Because Thompson needed buses to get people to the slopes and back, he got deeper into the travel business. His Great Atlantic Travel became the largest seasonal ticket holder for the Washington Football Team just as it was hitting its 1980s stride. During one particularly disastrous trip, the planes he chartered for a return trip from Super Bowl XVII in Los Angeles were delayed for days. Thompson made up T-shirts for his clients that read, “We won the game, but we lost the plane.”
Seeking more stability and tangible assets, Thompson began to pivot toward the hospitality industry. Around 1982, he and some business partners opened the Ocean House Hotel at 31st Street and Atlantic Avenue, his first hotel.
In 2017, Thompson opened The Main, his $77.5 million, 300-room Hilton hotel in Norfolk. Photo by James Lee
‘A true visionary’
Under the name Professional Hospitality Resources, Thompson’s hotel empire grew. Thompson also founded Gold Key, a timeshare company, as well as his own marketing and finance companies to assist with timeshare sales. During a 10-year period, Gold Key sold vacation ownership interests to 35,000 people.
At its peak, between the hotels and timeshares, Thompson says, his companies owned 60% of the commercial bedrooms on the actual oceanfront in Virginia Beach, totaling 3,000 sleeping rooms.
Thompson also got into the restaurant business. At one point, his portfolio included 21 restaurants; Catch 31 at the Virginia Beach Hilton alone brought in $18 million annually, he says.
After Thompson and his wife, Kathy, divorced in 1983, he gave her their retail and local travel skiing business. Thompson would eventually sell off his travel, marketing, finance and timeshare companies, merging the remainder of his business to form Gold Key | PHR in 1999.
In 2003, Thompson opened the Hilton Virginia Beach Oceanfront at 31st Street, a controversial 21-story hotel constructed in a public-private partnership with the city for nearly $80 million. In a nonbinding 2000 ballot referendum, 58% of city voters said they wanted the land to become a park. Virginia Beach City Council’s decision to undertake a public-private partnership with Thompson to create the hotel, a park and a parking garage made him a lightning rod for controversy.
“That was one of the best things that ever happened to our oceanfront,” says Sessoms, the former Virginia Beach mayor, noting that the hotel generates $5 million in direct tax revenue annually for the city, helping keep other taxes low. “It really raised the bar. It was extremely controversial to make it happen.”
Vinod Agarwal, deputy director of the Dragas Center for Economic Analysis and Policy at Old Dominion University, says the Hilton was far from a sure thing when it was pitched.
“He’s very forward-looking, and he is a risk-taker,” Agarwal says of Thompson. “A lot of people thought he was crazy to go with high-end hotels. Obviously, he’s done quite well.”
Gold Key | PHR sold the Hilton and its Oceanfront Hilton Garden Inn to Richmond-based Shamin Hotels in 2018.
“Bruce is a true visionary,” says Neil Amin, CEO of Shamin, one of the nation’s largest independent hoteliers. “He foresaw that there is tremendous demand for high-quality lodging at the Virginia Beach Oceanfront, and by coupling hotels with unique [food and beverage] outlets, he has been able to generate above-market hotel rates to support his first-class developments.”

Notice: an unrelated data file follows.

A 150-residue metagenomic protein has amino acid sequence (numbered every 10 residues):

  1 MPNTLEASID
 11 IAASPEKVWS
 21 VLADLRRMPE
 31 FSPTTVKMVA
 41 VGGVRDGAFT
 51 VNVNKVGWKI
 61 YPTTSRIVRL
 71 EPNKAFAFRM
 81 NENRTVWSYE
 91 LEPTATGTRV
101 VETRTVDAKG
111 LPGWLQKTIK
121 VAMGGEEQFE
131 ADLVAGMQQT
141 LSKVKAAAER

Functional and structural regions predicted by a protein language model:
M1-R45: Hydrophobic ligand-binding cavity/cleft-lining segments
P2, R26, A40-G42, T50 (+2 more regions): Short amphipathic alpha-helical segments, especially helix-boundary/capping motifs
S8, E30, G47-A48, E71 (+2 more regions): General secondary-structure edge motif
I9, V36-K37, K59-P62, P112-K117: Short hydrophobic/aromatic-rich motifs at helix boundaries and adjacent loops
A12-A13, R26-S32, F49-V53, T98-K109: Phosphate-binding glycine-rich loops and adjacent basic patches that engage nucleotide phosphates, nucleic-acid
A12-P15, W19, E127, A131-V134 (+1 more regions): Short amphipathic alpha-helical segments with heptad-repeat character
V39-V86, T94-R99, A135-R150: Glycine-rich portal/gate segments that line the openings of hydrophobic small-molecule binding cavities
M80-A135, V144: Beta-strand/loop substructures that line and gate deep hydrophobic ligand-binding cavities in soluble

The Oceanfront Hilton whetted Thompson’s appetite for bigger projects, leading him to create the 21-story The Main in downtown Norfolk. The $77.5 million, 300-room Hilton hotel opened in April 2017, offering three restaurants and one of Virginia’s largest ballrooms.
Kurt Krause, president and CEO of destination marketing organization VisitNorfolk, served as managing director for the Cavalier Hotel, The Main and the Oceanfront Hilton. Krause, who previously spent more than two decades with Marriott International Inc., says Thompson stands apart from his peers for his “relentless pursuit of excellence,” and that traditional hoteliers “never would have put more than one restaurant” at a property. “Bruce wants the local community to fill his restaurants, and then they’ll spend the night. That model works, and it has continued to work at The Main especially well.”
Interviews with longtime associates and colleagues describe Thompson as a workaholic with an eye for detail. When touring his properties, he’s known to adjust the lighting or music to fit a space’s mood. When traveling, he takes photos of spaces and ideas that he wants to emulate, down to a hotel’s doorknobs. For employees, receiving 4 a.m. emails of what he expects of you that day is not an uncommon experience.
Bob Howard, Gold Key | PHR’s chief investment officer, says that Thompson is the best boss he’s ever had: “He challenges you to do better than you think you can do. [He’s] certainly very thoughtful and proactive in addressing issues.”
Thompson’s involvement in remaking the Cavalier — where he worked as a night watchman and grass cutter in his early 20s — began in 2013. It’s likely the Cavalier would have been demolished if Thompson and his associates hadn’t bought the hotel and surrounding properties for $35.1 million; its restoration cost $85 million.
The large part of the decision to turn the Cavalier property into a resort was an economic one. With the real estate being so valuable, it would have been more profitable to tear down the Cavalier and build denser hotels or housing on the property. Because Thompson and his partners wanted to save the Cavalier, they had to add hotels, housing, condos and other amenities to make the math work.
“The challenge was to be dense, because we were so heavily invested in the restoration of the hotel, yet preserve the integrity, the vistas and the spirit of what the Cavalier … meant to the community in the past and what it should represent in the future,” Thompson says.
Not all of Thompson’s endeavors have been successful. His pitch to create a $200 million arena in Virginia Beach went to another developer, who later sued the city when the local government backed out. Thompson also once proposed an Oceanfront fishing pier at 15th Street that ultimately didn’t get off the ground.
Still, Thompson has cemented a legacy in the region.
“He’s become one of the leading developers, certainly of Hampton Roads, if not the commonwealth. He’s done it with grit and determination, and also a concern for his community,” says Bryan K. Stephens, president and CEO of the Hampton Roads Chamber. “He’s got a passion for turning Hampton Roads into a well-known tourism industry location.”
Thompson gazes down at the JT Walk bracelet that belonged to his late son, Josh, who died from ALS in October 2020. Named for Josh, the annual